To: CSU Presidents Date: September 3, 2003
From: Christine Helwick Phone: 562/951-4500
General Counsel Fax: 562/951-4956
The Recording Industry Association of America has begun an effort to subpoena information about individuals who are believed to have engaged in unauthorized peer-to-peer (P2P) file sharing of copyrighted music and other works. Several universities have been served with subpoenas. While the RIAA message was muted somewhat recently by statements in Congress that it intends only to go after major copyright violators, the risk to university students is clear. Multi million dollar lawsuits have already been filed against four individual university network users. It is only a matter of time before CSU and/or its students are confronted with an RIAA subpoena. If your campus receives a subpoena from RIAA for information about students (or others) who may have engaged in unauthorized P2P file sharing, please contact your University Counsel.
It is important that CSU students know of their responsibilities and rights in this area, and the potential liability for wrongful P2P copyright violations. P2P file sharing and the enabling software are not per se illegal and there are numerous applications where the sharing of data is permissible. Unauthorized downloading and uploading of copyrighted music and movies, however, constitutes an illegal copyright infringement. Ignorance of law is not an excuse, nor is the explanation that “Everybody else is doing it”. The RIAA claims the industry loses $4.2 billion per year to piracy. For further information on the RIAA and its work to reduce infringement, see: www.riaa.com.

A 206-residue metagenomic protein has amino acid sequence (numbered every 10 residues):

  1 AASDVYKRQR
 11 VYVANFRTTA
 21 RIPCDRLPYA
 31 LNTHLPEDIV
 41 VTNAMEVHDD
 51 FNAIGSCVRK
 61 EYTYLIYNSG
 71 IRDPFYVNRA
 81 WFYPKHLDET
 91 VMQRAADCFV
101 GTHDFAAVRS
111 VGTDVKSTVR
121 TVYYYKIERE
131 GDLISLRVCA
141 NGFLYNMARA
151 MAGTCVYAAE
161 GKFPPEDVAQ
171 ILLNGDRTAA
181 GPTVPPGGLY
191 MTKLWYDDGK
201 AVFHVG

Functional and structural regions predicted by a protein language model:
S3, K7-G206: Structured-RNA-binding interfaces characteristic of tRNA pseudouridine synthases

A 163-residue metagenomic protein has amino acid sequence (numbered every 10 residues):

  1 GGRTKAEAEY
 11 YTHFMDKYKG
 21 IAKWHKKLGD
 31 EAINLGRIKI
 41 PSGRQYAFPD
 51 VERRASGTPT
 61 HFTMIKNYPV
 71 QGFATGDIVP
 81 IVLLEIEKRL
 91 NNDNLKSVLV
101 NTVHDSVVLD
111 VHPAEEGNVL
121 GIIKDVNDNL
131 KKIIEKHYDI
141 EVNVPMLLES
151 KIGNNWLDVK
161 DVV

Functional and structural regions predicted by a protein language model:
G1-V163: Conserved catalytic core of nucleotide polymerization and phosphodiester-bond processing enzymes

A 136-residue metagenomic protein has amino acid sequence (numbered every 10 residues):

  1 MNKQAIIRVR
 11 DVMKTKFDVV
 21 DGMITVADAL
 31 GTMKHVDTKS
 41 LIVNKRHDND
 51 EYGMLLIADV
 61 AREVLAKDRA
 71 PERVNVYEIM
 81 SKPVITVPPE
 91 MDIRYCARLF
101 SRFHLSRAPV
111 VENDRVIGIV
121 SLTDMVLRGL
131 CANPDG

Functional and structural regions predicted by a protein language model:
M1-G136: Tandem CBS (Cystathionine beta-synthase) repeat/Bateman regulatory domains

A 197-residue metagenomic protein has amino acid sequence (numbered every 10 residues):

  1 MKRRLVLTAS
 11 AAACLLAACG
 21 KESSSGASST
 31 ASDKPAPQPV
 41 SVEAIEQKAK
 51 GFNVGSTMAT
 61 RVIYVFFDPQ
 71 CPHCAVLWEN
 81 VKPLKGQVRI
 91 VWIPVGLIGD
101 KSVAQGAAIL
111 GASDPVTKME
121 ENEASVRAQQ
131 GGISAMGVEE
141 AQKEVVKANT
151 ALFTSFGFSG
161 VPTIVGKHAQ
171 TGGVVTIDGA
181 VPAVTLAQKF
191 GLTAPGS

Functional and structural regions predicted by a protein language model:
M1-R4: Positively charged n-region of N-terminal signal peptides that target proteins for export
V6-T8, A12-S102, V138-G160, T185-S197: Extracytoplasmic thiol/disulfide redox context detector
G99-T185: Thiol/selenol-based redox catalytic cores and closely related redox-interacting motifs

The penalty for copyright infringement, both monetary damages and in some cases criminal liability is significant. Damages can range from $200 per infringement for an “innocent” violation to $150,000 per infringement for a willful violation. Courts have additional discretion to award costs and attorney fees. Copyright infringement in some instances is punishable by up to 5 years in prison. A Joint Committee of the Higher Education and Entertainment Communities has prepared a White Paper with much technical information about copyright law and potential liability for students engaged in P2P file sharing. The paper is available at: http://acenet.edu/washington/legalupdate/2003/P2P.pdf (Adobe Acrobat Reader required).
September 3, 2003
CSU students should be made aware of the impropriety of copyright infringement and the possibility of civil and criminal penalties. A sample notice set forth below should be placed in some location where students are likely to see it:
Students should be aware that the unauthorized sharing of peer-to-peer file copyrighted works, including music, pictures, and movies, is a violation of campus computer use policy. It is also illegal and may carry significant money and/or criminal sanctions. It is the responsibility of students who are downloading or uploading documents to make certain that they are not copyrighted works, or that the student has the permission of the copyright holder.
The RIAA has not asserted that institutions have any liability for the misbehavior of their students, and there is none. If you receive notice from a copyright holder of suspected illegal infringement on your campus server, it should be handled under the Digital Millennium Copyright Act to take advantage of the “safe harbor” provisions in that Act. If you have questions about an appropriate response, please contact your University Counsel.
cc: Chancellor Charles B. Reed
Chancellor’s Executive Staff
 It has been widely reported that two such subpoenas were recently quashed, but only because they were issued in the wrong jurisdiction.